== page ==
The Huge Gaping Hole Never Seems To Fade Away: Veda Krishnamurthy
The tandava COVID-19 seems keen on staging has left the world with tears and a whole lot of shattered pieces to collect and to console. Loved ones, bosom friends, familiar faces, everyone seemed to vanish into thin air doing good once but deteriorated next. Indian cricketer Veda Krishnamurthy is no exception as she opens up on the lacuna the loss put her in.
After losing her mother and sister recently to the jaws of the pandemic, Veda Krishnamurthy talks about the importance of mental health in the midst of tuning her grief.
Nine members of Veda’s family contracted the virus and her mother and sister passed away within two weeks last month in Karnataka. ‘I believe in destiny holding better things for us after the hardship it puts us through. After Tāyi (mum in Kannada) left us, I hoped for my sister’s good health. I believed she would come back home to me.’ Veda breaks down at this point, her heart shattering into pieces.
‘…But I had to be brave. For a family that needed me during these testing times. I had to learn to tune out grief. But it doesn’t go back. It comes at times to haunt you.’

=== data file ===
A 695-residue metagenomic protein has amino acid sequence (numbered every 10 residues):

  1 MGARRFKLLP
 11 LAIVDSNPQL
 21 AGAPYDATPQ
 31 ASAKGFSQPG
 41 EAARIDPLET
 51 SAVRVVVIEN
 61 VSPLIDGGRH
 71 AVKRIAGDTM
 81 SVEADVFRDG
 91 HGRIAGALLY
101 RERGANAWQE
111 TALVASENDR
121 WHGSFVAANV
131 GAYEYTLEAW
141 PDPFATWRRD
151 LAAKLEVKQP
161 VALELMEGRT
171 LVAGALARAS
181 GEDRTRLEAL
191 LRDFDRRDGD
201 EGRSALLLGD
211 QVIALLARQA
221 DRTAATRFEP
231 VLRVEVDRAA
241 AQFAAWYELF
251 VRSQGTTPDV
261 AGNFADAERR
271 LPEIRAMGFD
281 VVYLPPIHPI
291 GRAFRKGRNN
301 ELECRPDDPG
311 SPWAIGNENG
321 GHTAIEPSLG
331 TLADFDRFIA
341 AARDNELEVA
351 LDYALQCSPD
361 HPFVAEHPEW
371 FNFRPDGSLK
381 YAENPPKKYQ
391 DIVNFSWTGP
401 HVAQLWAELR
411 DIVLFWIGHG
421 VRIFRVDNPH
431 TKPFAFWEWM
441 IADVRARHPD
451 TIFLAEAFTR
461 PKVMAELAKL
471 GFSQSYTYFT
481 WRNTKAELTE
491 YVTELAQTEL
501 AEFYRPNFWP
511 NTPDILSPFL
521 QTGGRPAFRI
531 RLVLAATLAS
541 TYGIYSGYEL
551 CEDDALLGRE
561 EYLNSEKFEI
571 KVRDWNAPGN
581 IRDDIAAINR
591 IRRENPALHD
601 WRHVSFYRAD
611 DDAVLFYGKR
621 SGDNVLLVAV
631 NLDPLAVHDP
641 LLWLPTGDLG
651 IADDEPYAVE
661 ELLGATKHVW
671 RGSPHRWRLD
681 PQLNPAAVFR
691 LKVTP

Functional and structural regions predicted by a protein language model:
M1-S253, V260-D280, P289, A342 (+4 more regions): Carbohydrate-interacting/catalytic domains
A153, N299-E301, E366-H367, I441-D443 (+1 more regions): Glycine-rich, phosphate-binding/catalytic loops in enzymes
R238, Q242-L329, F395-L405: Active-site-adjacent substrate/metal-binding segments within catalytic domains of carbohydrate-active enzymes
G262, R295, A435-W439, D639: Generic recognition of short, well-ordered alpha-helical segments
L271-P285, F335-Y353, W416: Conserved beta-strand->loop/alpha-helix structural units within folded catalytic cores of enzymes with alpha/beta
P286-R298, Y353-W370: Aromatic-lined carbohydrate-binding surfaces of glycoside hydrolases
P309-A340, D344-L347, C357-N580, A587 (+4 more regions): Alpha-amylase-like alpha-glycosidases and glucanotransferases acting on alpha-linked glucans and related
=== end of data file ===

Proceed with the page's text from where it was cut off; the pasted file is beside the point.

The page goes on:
Speaking of how she was the sole member who escaped from the bite of the virus, she recalls meeting the medical needs at the time. ‘Going through my Twitter feed at the time, I felt a lot of people were struggling with something as basic as getting a doctor to instruct them on what they should be doing – whether that was isolating at home or something else,’ the middle-order batsman reminisces.
‘Come what may, holding on to your strength is vital in combating the virus. My sister Vatsala had panic attacks, and that killed her more than the virus itself. Panic killed Tāyi too. She knew before dying that her extended family had contracted the virus, and that included children, which let fear overtake her will to survive.’
Krishnamurthy reveals that she has dealt with mental health issues of her own in the past and called for a structured support system for those in need. ‘A lot of people who are playing cricket currently know what mental health is, but it is also important to accept that if the system is not doing anything to offer you mental-health assistance, you can and must find the support for yourself if you can afford it.’
Krishnamurthy, who has played 48 ODIs and 76 T20 Internationals, was excluded from the Indian squad for this month’s tour of England, where the team is scheduled to play one Test, three ODIs, and as many Twenty20 matches. The BCCI came under flak for staying insensitive to player’s griefs without a call passed other than Jay Shah’s.
‘I’m not upset with people who didn’t call me or message me. I thank everyone who checked on me. I did get a call from the BCCI secretary, which I didn’t expect, to be honest. He said when he is in Bangalore, he will visit me,’ she said.
Let god provide strength to Veda and her family.